April 12th, 2011
Inspired by the great colors in today’s Google image celebrating the 50th anniversary of the first human space flight, I made a palette of them over at Colourlovers. Here’s what it looks like. Click on it if you want to go to its colourlovers page and get the RGBs or HEXs.
These colors could form the basis for a pretty spacial map.
November 2nd, 2010
Colors For Maps – This takes you to the purchase page.
I’ve been so busy over the last couple of days getting everything set for the debut of “Colors For Maps,” my newest publication. It’s a 40 page booklet containing 30 color palettes chosen for their usefulness in map designs of many types.
So far, these are the review comments I’ve gotten:
“This is well worth the $10 Gretchen is charging for the booklet. Maybe next we can persuade Gretchen to come out with a poster that we can print on our plotters.” Amanda Taub, GIS Analyst, GISP (via the LoneGISPro group)
“I would use this information in this book. We are constantly making quick prints for executives (Governor or Legislature). There is an art and a science to portraying the information appropriately and you only get one brief chance to get it right. We have used [an online color-picking site] for several years…but it doesn’t always give us exactly what we need. This booklet takes the next step.” Learon Dalby, Geo Program Manager, State of Arkansas (via email).
“Just bought it…Nice!” @fgcartographix (via twitter).
For those who have already purchased the booklet, please do let me know either in the comments or via email what you think of it.
Special thanks goes out to the peer-editors, which are listed on the booklet page. But also I need to make sure that my web designer – Becky Dobbins – gets full credit for the wonderful job she did setting up the booklet page and making sure it interfaces with PayPal and Google Checkout (you can pay via credit card with PayPal too) with a seamless and secure check-out.
I’ll write more about the making of the booklet in future posts. For now I am going to sit back, relax, and enjoy this vanilla with vanilla cupcake my husband bought me to celebrate the booklet being done…finally.
October 22nd, 2010
I’m nearing the end of a 2-month long project to create a booklet of colors specifically geared toward the geoprofessional. While there are some great ways to “cheat” and develop a color palette (see Shell We? post), it does take some time to do it. The aim of this booklet is to cut out any semblance of actual work on the reader’s part, allowing a reader to pick a successful color palette instantly.
And, like Elmore Leonard said, “I try to leave out the parts that people skip,” meaning that the booklet is high on substance and low on fluff. I hope to announce its availability for download on this site very soon. Probably in the next two weeks, fingers crossed.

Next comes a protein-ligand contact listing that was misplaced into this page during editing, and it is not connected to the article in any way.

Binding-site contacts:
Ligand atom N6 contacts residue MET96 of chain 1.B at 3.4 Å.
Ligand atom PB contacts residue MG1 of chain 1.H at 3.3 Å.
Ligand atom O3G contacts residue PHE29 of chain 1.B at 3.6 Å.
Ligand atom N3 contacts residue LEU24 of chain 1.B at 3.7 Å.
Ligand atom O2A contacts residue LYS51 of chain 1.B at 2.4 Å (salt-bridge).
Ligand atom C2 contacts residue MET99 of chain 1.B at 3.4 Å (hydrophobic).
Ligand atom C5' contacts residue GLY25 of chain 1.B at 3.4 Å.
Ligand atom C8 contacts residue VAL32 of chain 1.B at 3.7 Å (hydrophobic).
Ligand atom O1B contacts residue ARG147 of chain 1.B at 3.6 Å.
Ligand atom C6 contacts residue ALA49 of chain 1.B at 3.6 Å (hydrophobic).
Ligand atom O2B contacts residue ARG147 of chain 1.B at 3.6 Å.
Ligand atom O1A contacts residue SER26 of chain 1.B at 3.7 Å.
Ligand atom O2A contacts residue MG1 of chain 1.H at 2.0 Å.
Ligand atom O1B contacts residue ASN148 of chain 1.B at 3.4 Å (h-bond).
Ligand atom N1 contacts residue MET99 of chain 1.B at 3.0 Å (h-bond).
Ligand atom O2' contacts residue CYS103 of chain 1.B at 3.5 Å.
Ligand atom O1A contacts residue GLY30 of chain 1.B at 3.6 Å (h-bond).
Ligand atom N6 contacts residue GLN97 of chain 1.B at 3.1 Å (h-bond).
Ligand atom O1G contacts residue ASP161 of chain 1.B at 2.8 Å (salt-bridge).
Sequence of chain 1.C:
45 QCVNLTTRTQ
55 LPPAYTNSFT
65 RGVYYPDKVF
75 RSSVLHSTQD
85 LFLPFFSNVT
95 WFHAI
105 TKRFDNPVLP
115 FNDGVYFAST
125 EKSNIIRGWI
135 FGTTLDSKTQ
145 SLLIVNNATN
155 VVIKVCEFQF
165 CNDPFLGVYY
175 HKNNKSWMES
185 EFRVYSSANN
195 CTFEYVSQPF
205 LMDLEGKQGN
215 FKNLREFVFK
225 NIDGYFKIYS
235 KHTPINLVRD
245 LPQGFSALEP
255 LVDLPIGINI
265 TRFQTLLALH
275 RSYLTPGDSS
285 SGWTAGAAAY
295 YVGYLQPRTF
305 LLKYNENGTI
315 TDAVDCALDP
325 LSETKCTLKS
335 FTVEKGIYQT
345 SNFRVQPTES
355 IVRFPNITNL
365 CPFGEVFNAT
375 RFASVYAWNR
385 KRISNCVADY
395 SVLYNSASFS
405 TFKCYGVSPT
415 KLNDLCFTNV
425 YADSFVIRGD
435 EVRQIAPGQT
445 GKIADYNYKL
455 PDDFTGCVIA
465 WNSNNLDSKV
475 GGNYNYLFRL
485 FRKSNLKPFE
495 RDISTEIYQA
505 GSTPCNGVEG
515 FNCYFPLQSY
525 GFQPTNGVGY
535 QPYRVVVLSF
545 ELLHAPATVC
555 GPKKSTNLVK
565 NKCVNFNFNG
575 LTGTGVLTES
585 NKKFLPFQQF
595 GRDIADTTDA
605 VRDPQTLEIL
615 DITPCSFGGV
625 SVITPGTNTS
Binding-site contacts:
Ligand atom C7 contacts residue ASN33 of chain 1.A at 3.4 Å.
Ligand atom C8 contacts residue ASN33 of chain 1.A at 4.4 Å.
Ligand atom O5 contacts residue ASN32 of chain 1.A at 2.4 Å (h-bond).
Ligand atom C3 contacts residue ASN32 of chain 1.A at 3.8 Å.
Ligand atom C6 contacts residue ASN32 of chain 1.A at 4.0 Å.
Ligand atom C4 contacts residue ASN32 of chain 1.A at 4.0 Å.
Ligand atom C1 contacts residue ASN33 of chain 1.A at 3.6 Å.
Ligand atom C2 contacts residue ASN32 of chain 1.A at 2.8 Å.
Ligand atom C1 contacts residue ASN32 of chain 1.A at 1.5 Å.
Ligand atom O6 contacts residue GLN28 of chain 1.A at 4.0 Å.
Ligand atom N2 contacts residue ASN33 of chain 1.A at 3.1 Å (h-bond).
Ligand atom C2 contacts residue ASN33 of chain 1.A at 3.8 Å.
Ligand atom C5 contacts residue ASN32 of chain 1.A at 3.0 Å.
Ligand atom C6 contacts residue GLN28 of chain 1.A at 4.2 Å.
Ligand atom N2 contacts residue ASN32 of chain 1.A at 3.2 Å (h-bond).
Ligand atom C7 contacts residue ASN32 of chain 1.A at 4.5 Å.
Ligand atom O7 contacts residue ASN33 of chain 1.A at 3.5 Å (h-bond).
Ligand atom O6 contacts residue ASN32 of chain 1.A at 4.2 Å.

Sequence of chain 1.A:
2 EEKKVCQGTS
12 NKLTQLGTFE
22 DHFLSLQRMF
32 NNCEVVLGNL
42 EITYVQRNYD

I’d love to hear from you in the comments. If there’s anything concerning color that you think would be great to have in the booklet let me know. I know there are geopeeps out there reading these posts regularly and it’d be great to get a discussion going (but perhaps not on the use of the term geopeeps which I know may be a bit too technical for some people).
October 18th, 2010
It’s amazing how much I don’t know. I met someone the other day who looked through my book and started talking about colors with specific attention to how the Pantone color scheme works. Pantone is not mentioned in my book, mainly because the main-stream GIS software doesn’t use Pantone colors, instead it uses HSV and RGB. You may also need to know HEX and maybe be familiar with Munsell if you do soils GIS. But Pantone? Not high on the list of priorities. However, it is definitely interesting, especially as I’ve gotten very into color theory lately.
This new acquaintance let me in on a little of the history of Munsell – how it had been in a bit of a competition with Pantone for the “big” business (textiles, printing) but Pantone pretty much cornered the big-business market. Interesting stuff. Most of us don’t think about this at all, you just pick a color, use whatever system gets you that color, and call it good.
The Pantone color guide, which displays the Pantone Matching System (PMS), is $165.00 off their website but you may be able to get it cheaper through Amazon. What it does is provide exact colors that can be replicated exactly as they are shown on the guide, no matter what is used to produce the color. You are supposed to purchase the guide every year because the colors yellow over time.